Yet, in America, we have a politics that extends a measure of power to the people. This makes it different, doesn’t it? My next question is, did Jesus represent God through the use of any coercive force, or even, suggestive action that promoted the grasping of political, social, or economic power by his followers? The answer is no. And while American democracy may be the very best human politics has to offer; while it may lend a measure of power and control to citizens; if we ask whether democracy represents the way God wants the church to be representative of Christ’s salvation, and, the sacrifice of the cross; the answer is no. Individual rights are at the core of democracy, and rightly so. This is not a bad thing. However, the cross actually prioritizes the sacrifices of individual rights for the salvation of all who suffer and are marginalized.

There is no New Testament example of the church grasping for political power. The only example of power in the New Testament is the empowering and dignifying grace and mercy brought to us by the Holy Spirit. It is with dignity, faithfulness to God and not nation-state, and even a bit of humor that we challenge the claims of governments, empires, and political authority. The church is called to reflect salvation and the cross by embodying the sacrifice of privilege like Jesus did. Just ask Paul!

It is not that we are trying to remove government, or smash the state, or even to make the Kingdom of God the authority over the whole of the cosmos. God already possesses such opportunity, and instead offers Jesus and the church as an indicator of how we are to live as kingdom citizens. We do not colonize the rest of the world by electing godly officials and expanding democracy into non-Christian nations. If we read the New Testament, we find that we are simply to be a church – an alternative to the rules and violence of the world.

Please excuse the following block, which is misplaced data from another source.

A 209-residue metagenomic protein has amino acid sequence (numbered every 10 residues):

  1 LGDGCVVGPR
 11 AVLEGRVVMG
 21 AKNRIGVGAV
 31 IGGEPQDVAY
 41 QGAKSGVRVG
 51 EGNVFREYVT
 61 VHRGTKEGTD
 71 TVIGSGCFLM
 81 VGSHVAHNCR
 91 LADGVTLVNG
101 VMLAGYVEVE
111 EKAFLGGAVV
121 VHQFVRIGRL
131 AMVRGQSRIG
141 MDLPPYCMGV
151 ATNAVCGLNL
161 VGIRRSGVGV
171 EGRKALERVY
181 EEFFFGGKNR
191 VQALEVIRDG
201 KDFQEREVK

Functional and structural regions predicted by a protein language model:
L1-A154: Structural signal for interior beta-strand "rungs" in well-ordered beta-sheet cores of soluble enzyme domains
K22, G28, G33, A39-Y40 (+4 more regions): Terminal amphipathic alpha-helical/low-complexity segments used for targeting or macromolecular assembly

Pax Romana was a forced peace that Rome brought to the outposts of the empire with an army that showed no mercy. They then ruled by allowing folks to practice their own religion freely, as long as they recognized Caesar as King, and Rome as the empire of cosmic authority. If one suggested otherwise, they were executed on a cross. Just like Jesus. Just like 4000 before him at a riot at Tiberias. Just like the Jews of Jerusalem who, when they tried to escape the siege of Jerusalem in 70 Ad, were crucified in such numbers that the Romans actually ran out of wood to nail people to. When the church finally became the state religion of Rome, Christians executed more people for heresy that the number of Christians who were executed for practicing an illegal faith.

November is coming, and our conversations, like our fears, are getting the best of us. When we think ourselves Christian and then decide to argue forcefully on behalf of Donald Trump, Hillary Clinton, or any other measure of worldly authority, we cease to engage in Christian faith and practice. One may rightfully choose to vote, but to promote one candidate as better or worse than the other in a public fashion is to pay tribute to Caesar, and, to mislead others into thinking that government can resolve our problems. The other fact is that when we criticize our political opponents in a manner that angers others, we not only create enemies, but reveal the depth of our own sin. No matter how many lies are told by presidential candidates, they are no more than what the apostle warns us of – we are all full of sin. The question begged is how Christians identify our won sin, and respond to the sin of others.

November is coming. How dare we sing the song They will know we are Christians by our love. God will not be made a liar, but indeed, all of us are exposed, and the world mocks God because of our unrepentance. We are the Pharisees. We are the Zealots. We have refused the option that brings us to the Kingdom of God, the Peaceable Kingdom.